The BIG Change

iaap's picture
ShareThis

“When you hold onto your history, you do it at the expense of your destiny.”
--Bishop Jakes

IAAP has a wonderful history. There might be information about your association’s past you might not even know about. Here are two facts: Did you know that Richard Nixon spoke at an IAAP Annual Meeting? Did you know this used to be an association for women only?

History is just that—history. It’s in the past. IAAP needs to be looking toward the future. Just as the quote at the start of this blog states, if we keep holding onto our past, we’re going to botch up our future.

IAAP has continued to change as the workplace has changed. When the jobs of secretaries shifted and took on additional job duties, the association changed accordingly. We were the first organization to elevate and validate those employed as secretaries in the work force. We were the first to offer certification for those working in office and administrative professions and continue to be the only organization to issue certification. We offer on-going, on-demand and live professional development. This association historically has cared and continues to care about administrative professionals and their careers.  That’s never going to end.

We’re changing again because the work place is a drastically different animal than it was in 1942, different even from what it was 15 years ago. When IAAP began, employees left work at the end of the day and were able to leave work. The only way to reach an employee after hours was through a phone, connected to a wall. If you were out playing catch with the kids and your boss needed you—too bad. Boundaries weren’t blurred. We worked. We had a personal life.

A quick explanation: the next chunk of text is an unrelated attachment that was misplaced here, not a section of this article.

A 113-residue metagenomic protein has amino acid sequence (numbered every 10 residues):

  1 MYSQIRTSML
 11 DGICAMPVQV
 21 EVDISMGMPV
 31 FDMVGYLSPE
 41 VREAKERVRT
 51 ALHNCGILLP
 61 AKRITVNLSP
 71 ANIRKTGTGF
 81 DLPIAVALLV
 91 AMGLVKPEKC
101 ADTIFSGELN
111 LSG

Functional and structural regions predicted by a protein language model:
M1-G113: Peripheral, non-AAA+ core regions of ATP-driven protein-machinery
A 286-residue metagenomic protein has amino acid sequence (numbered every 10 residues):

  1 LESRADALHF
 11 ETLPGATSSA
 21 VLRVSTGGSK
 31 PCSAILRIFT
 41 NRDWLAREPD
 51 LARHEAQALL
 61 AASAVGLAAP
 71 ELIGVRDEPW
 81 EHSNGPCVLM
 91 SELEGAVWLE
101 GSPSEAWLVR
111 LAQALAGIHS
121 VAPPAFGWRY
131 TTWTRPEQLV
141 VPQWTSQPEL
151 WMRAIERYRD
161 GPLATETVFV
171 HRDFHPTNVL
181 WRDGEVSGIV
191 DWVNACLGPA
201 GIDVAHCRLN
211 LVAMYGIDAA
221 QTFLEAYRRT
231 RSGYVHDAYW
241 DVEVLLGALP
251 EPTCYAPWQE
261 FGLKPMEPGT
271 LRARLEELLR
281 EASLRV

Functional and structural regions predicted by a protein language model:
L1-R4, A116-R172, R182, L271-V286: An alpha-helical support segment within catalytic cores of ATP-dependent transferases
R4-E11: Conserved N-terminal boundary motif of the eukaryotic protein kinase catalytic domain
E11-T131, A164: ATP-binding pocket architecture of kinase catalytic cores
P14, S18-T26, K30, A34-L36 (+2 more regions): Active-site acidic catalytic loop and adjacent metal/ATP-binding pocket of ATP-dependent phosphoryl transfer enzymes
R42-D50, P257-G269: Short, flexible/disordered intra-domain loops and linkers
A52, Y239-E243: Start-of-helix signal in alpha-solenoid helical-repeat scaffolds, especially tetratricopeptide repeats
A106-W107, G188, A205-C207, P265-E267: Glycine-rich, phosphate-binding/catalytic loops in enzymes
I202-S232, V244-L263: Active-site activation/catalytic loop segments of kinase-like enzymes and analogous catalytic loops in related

Today, work and life balance is more like work and life blending. We are connected 24/7. It’s hard to unplug. And, if you don’t keep up your professional development you’ll be left behind in the dust of technological advancements quicker than you can send a text.

You’ve been hearing a lot about where we’ve been and where we are going. Next month, more details about the “new” IAAP will be shared with membership. It’s exciting—the future. Until then, let’s take a look at all the materials that the IAAP Board of Directors has shared with the membership since they embarked on this journey of change back in 2012, when the very first focus group was held at the Headquarters office in Kansas City with our new executive director--now CEO—Jay  Donohue.

The Citrus Valley Chapter of IAAP has gathered a lot of the materials surrounding the changes in IAAP all on one page. Thanks to those in the Citrus Valley Chapter for pulling this information together.

More information is coming. Sit tight and prepare to be energized with plans for the revitalized IAAP. We plan to offer members more consistent education and exciting local opportunities to lead, learn, connect and excel.

 

 

shadow